I love old silent horror movies–the ones like THE CABINET OF DR. CALIGARI and NOSFERATU. The acting could be incredibly hammy, the dialogue (each sentence appearing in script in its own frame) stilted–but some of them are genuinely scary.
Of all those old silents, though, the one I love most is 1925’s THE PHANTOM OF THE OPERA, starring the legendary Lon Chaney, Sr.
Born Leonidas Frank Chaney in 1883 (his first name is often given, wrongly, as Alonzo), Chaney was the son of a deaf-mute couple, and his acting prowess is sometimes credited to his use of pantomime to communicate with them. After a successful career in the theater that was unfortunately cut short when his first marriage ended in divorce, causing a huge scandal, he went into the nascent industry of moving pictures.
Even more important than his gift of pantomime, though, was his innovative use of makeup to convey physical deformity. His greatest makeup effects probably are in THE HUNCHBACK OF NOTRE DAME (1923, based on Victor Hugo’s novel NOTRE DAME DE PARIS) and THE PHANTOM OF THE OPERA (based on Gaston Leroux’s novel of the same name).
In THE PHANTOM OF THE OPERA, Chaney was cast in the role of Erik, a disfigured music teacher who falls in love with a young soprano, Christine Daae, at the Paris Opera. The most famous scene–in which Christine (played by Mary Philbin) removes the mask which hides his dreadful face from the world–still has the power to shock, eighty-five years later.
Lon Chaney, in the estimation of movie historians, would have been able to go on to a successful career in the “talkies”; he, unlike many of his silent-screen fellow actors, had a good speaking voice. He only made one talking picture, however, before he died of a hemorrhage following a diagnosis of lung/throat cancer, in 1930.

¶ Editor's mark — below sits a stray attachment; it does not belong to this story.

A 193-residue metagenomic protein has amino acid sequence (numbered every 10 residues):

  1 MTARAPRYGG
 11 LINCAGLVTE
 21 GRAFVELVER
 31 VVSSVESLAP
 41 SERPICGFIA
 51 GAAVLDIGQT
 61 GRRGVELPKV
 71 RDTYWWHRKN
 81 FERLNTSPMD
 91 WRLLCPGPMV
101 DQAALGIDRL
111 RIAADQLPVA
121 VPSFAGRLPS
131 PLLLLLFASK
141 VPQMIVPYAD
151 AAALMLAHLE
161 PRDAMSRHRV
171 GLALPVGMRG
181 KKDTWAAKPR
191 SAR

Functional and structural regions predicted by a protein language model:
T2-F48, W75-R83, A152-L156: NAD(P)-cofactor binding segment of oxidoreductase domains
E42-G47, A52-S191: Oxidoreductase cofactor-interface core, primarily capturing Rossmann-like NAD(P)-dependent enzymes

Given that he played a number of memorable horror roles other than Erik, it’s only fitting that there should be a couple of ghost stories floating around Hollywood about Chaney. One revolves around a bench that once sat under a tree near the studios on Hollywood and Vine, that famed intersection. Young people hoping to be “discovered” often sat on that bench, hoping to pick up work as extras, and Lon Chaney frequently hired the hopefuls. It’s said that his ghost was often seen in the vicinity of the bench until it was removed from that spot, sometime in the 1940s, after which he was not seen again.
To this day, however, there are occasional reports of his ghost in the famed Stage 28 area of Universal Pictures’ backlot. The only set never “struck” (torn down) in Hollywood history, Stage 28 is the old opera house set seen in THE PHANTOM OF THE OPERA and in other films as well. Chaney is one of two ghosts reported on the old set; he is recognizable because he is always seen wearing the long black cape and mask of Erik, his most memorable character.
I first saw the Chaney version of the Phantom during a Halloween silent movie marathon some years ago. I’ve seen it several times since, but it still chills me to the bone.